I can’t recall who told me, in-game, about Gravelord Nito. Was it Kingseeker Frampt? The giant snake-dog thing was fast asleep when I got back from the Duke’s Archive and he looked so peaceful I didn’t have the heart to wake him up. Maybe in an earlier conversation. All I knew was that Nito’s the “first of the dead,” and that I’d find it in the Tomb of the Giants. Graveyards seem a likely place to find Gravelords (and tombs, giant and otherwise), so that’s where I went. Turns out it was only the beginning. All the gleam and glitter of Anor Londo, all the stately burled wood and musty books of the Duke’s Archive were about to give way to a decidedly gloomier realm.
An interesting fact about skeletons: if you don’t kill them with a Holy weapon, they reassemble themselves and come at you again. Naturally I don’t have a Holy weapon. A while back I swapped out my Black Knight’s Sword +5 for the Great Lord’s Sword, a hulking blade thought to have once been owned by Gwyn, Lord of Cinder, who lit the first campfires. It’s many things, but Holy is not one of them. By the time I reached the Catacombs, the entrance of which lies several tiers of graveyard down from where I’d originally visited, there was a small army of skeletons chasing me.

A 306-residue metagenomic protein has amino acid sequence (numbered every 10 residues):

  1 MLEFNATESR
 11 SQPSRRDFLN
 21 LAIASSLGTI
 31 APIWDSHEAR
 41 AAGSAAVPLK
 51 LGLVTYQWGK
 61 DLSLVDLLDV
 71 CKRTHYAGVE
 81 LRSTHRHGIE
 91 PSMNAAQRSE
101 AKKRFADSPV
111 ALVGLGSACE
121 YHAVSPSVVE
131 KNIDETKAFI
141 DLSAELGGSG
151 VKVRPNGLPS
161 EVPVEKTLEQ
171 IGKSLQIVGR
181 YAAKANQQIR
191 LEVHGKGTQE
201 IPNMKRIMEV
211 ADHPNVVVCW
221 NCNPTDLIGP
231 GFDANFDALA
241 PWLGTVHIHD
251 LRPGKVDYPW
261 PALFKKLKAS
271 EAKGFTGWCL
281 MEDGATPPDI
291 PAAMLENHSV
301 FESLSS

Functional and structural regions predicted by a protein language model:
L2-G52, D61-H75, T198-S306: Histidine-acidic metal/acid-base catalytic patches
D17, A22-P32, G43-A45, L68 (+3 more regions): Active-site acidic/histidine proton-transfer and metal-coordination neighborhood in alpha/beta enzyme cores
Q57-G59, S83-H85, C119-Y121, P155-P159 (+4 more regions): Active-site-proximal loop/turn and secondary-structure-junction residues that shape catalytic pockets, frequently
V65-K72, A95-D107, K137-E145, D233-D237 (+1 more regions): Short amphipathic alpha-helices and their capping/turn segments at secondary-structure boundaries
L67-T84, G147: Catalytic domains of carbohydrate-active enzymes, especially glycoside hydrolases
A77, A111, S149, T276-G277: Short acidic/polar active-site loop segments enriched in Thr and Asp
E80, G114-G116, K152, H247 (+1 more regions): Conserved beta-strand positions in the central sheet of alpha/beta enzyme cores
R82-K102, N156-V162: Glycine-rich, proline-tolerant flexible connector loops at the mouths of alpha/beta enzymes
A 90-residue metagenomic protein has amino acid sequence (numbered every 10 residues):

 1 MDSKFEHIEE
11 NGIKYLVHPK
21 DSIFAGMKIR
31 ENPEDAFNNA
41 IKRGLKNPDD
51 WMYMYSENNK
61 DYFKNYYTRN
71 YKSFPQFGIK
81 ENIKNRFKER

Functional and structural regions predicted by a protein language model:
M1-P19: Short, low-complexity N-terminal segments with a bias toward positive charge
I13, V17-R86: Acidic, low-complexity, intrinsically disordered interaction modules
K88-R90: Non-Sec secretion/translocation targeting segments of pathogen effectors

I kicked as many as would let me off the cliff – that seemed to do for them and was amusing too – then headed in, and holy hell am I glad I didn’t wander into the Catacombs earlier. That place is not for the timid. Hordes of skeletons large and small, exploding spirits that resemble scarier versions of those skull things from DOOM, magic-flinging necromancers, and an assortment of ancient traps all bring swift and repeated death, usually by falling. The Catacombs go deep, there are few railings, and my enemies loved nothing more than to knock me into the void or, if no void was available, into deadly forests of spikes.